Other than that they don’t really look bad in any terms. The gallery you’re using on the other hand is noteriously bad when it comes to resizing so you’re really better off without it. Resize your work in post and let that be your final step in resizing.

          Thirdly your processesing looks to be a lot less of that your friend does That might bring you the last punch in the shots.Let me know what you think.

        • @tobiashjorth Hi Tobias thanks for taking the time here 🙂 and re. the extender yes I already worked that out – too bad really, money out the window plus I really could use the extra reach. Ah well.

          The gallery resizing isn’t good, they MUST be clicked up but even then I guess I’m doing it wrong since I save in 2400×1200 and that means even the big ones are resized by the gallery – thanks for helping me identify that one!

          And finally about post-processing: I shoot in RAW, convert with the built-in RAW converter from Photoshop (CS2). In the RAW converter I typically look at colour temperature, exposure, then I switch to sharpening and give it as much as I think I can get away with, and then I add some noise reduction (luminance) of around 25-30. Once open in the normal PS work window I crop, then I may look a little at Levels (I tend to use the “Sample in image to set black point”) and then I may also tweak just a very little in curves. Finally I give it a little Sharpen Edges, and save as .jpg. By then the image

          I don’t use the Sharpen function in the PS work window much (only in the RAW converter). Am I doing something wrong?

          Cheers again,

        • @mads_s

          Hi again

          I would reuse “unsharp mask” every time you resize your image. Ever noticed how very fine detail fade away when resizing for web use? The key is resize in step and sharpen each and every step to keep the very fine detail.

          Other than that the Owl shots looks very similar although the Merganser looks to be shot in a slightly higher angle than your friends. Be careful about adding the built noise reduction in Photoshop – It’s vastly inferior to products like Noise Ninja, Noise Ware or many other. These come as a plugin for Photoshop and are highly recommendable.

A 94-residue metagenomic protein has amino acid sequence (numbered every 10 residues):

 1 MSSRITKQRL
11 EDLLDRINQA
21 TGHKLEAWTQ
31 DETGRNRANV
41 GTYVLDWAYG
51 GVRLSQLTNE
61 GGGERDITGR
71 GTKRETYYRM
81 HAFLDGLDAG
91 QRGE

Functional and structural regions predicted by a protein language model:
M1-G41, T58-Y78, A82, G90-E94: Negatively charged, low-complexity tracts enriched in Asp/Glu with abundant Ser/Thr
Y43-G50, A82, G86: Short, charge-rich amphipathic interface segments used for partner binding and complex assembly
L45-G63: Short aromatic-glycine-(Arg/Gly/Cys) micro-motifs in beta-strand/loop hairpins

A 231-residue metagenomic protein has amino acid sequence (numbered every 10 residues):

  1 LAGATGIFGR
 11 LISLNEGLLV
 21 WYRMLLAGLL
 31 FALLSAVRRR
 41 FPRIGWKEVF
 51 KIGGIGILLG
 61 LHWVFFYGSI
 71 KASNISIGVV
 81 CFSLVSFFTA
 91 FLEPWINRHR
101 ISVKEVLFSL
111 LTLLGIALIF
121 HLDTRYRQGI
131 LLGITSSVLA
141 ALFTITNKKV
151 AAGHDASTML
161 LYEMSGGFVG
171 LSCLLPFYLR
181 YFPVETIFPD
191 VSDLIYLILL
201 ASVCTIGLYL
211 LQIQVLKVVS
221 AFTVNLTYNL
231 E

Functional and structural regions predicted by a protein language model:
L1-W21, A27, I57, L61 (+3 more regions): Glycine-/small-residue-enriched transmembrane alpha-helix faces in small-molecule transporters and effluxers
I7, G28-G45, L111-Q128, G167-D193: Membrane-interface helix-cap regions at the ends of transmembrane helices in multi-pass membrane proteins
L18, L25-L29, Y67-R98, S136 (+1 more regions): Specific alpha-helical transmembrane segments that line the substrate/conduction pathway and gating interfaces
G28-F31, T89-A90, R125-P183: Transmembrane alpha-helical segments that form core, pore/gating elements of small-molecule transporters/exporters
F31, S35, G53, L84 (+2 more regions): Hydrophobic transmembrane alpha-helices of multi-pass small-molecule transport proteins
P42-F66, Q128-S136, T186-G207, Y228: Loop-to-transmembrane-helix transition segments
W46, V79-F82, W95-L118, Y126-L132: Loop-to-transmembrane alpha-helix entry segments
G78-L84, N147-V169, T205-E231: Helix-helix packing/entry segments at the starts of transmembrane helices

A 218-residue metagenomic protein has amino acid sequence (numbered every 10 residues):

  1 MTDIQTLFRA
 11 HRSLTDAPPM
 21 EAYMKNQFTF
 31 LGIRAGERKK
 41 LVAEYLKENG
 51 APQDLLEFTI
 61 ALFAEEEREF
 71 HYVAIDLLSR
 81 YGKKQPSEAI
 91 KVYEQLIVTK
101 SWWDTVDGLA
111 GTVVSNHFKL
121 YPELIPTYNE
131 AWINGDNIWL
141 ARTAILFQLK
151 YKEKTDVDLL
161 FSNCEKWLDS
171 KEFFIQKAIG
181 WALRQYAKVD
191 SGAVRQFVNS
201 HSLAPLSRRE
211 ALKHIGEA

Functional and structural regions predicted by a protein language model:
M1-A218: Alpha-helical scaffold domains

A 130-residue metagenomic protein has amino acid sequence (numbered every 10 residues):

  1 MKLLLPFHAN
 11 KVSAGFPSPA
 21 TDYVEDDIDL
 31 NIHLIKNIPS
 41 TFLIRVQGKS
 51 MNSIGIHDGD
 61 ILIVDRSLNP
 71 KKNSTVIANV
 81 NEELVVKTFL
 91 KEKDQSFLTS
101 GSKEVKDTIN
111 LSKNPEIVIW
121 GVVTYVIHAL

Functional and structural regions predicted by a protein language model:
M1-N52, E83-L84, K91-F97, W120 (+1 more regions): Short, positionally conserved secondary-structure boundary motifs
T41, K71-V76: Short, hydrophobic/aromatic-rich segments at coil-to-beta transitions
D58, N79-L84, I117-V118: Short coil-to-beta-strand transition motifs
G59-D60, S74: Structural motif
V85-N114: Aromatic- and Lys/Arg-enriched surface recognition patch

• @tobiashjorth Thanks Tobias,

          I was shooting Goosander yesterday in Thorsminde, no extender, results only barely acceptable. I’ll borrow Christians 7D for a test round and make up my mind,

          Thanks for taking an interest 🙂

          Mads S

  9. Hi Tobias,

    Very useful info, thanks – esp for a relative newbie like me.

    I have a 7D and 150-500mm about 4-5 months old. I also have a Canon 17-40mm L lens.

    I almost always take “Auto” shots in RAW. Is that a straight “no-no”?! Seems like I am simply Not able to get rock-solid crystal clear photos from this camera on “auto” mode, period. Relative to the results i see on the Net generally, and the ones that you have here, in particular.

    After all, even a decent SLR should be able to double up like a ‘point and shoot’, right?!

    • Tobias Hjorth Reply


      Thanks for looking. I’m glad you’re finding the review usefull.
      Whatever rocks your boat meaning you do what you have to do in order to get the shot you need. If thats full-auto to you then by all means use it and forget what everyone’s telling you else.
      The lens takes quite a lot of practice (as do Wildlife Photography) but as long as you’re in focus and the lighting is just right you’ll be rewarded with great photos. That’s how good the Sigma 150-500 really is.


  10. Peter Skouenborg Reply

    hmm..kan se jeg er lidt bagefter 🙂 , men fedt med de anmeldelser, meget brugbart – har lige anskaffet den + 2x TC, så må vi se hvordan den spiller i forhold til mine andre teleglas

    god dag